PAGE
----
WASHINGTON The American Bankers Association has decided to drop its lawsuit against the final Volcker Rule, saying regulators have already addressed some of the potential damage from the regulation.
The trade group said Wednesday it will continue to work with regulators to prevent other possible harm that small banks might suffer as a result of the rule, which banned proprietary trading and restricted investments in hedge funds.
"We believe the best opportunity to pursue successful resolution of these issues is to constructively engage with the regulators without the chilling impediment of pending litigation, particularly in light of their recent public statements expressing a desire to address the Volcker Rule's unintended consequences," Frank Keating, the president of the ABA, said in a press release.
At issue is how the Volcker Rule treats collateralized debt obligations backed by trust-preferred securities as well as the regulation's impact on collateralized loan obligations. The ABA filed suit late last year against the Volcker Rule, noting that many small and regional banks would be forced to take writedowns on Trups-backed CDOs in the fourth quarter because they could no longer be "held to maturity" under accounting rules. Regulators were caught off guard by the problem because the Volcker Rule does not technically take effect until July 2015.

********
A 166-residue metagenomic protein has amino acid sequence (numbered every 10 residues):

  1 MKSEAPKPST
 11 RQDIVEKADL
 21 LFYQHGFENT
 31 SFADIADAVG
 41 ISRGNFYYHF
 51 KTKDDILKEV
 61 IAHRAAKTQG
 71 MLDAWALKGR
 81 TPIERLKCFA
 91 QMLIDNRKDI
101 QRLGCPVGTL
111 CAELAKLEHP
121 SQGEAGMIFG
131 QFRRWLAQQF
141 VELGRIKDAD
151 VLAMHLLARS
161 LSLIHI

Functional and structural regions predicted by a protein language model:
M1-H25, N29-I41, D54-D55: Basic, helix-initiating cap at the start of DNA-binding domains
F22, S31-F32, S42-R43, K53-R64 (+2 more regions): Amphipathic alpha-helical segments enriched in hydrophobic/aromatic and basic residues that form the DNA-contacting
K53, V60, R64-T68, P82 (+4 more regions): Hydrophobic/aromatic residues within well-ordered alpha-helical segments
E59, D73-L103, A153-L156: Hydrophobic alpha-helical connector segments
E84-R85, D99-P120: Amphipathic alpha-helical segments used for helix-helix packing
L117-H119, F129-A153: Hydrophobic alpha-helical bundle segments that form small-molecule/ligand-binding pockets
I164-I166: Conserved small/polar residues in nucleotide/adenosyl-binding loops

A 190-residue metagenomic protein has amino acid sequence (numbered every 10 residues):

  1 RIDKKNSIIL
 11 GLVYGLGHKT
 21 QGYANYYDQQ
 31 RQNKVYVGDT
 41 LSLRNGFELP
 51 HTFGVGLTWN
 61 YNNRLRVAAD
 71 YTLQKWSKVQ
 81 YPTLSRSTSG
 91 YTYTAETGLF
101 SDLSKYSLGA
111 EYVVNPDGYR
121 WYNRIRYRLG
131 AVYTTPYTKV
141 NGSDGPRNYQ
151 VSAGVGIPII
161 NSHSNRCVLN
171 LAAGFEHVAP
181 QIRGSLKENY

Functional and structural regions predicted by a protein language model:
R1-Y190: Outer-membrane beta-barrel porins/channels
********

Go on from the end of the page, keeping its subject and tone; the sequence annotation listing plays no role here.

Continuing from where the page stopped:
The regulators scrambled to release an interim final rule last month that exempted all CDOs backed by Trups issued by small banks. While the solution left some banks still facing substantial losses, the fix covered most affected institutions.
Left unchanged, however, was the Volcker Rule's treatment of CLOs, which banks have continued to protest. Federal Reserve Board Gov. Daniel Tarullo said last week that the issue was at "the top of the list" to be addressed by an interagency working group implementing the Volcker Rule.
Keating cited those words in his statement, saying industry officials are hopeful regulators will address the problem on their own.
"The Volcker Rule was never intended to classify Trups, CLOs or other debt instruments as hedge funds," said Keating. "As a result of the agencies' unduly broad definition, many investments made by banks of all sizes will no longer be allowed. These are traditional banking assets, not the trading instruments the Volcker Rule was designed to capture. We look forward to sitting down with regulators to work out a solution to this issue."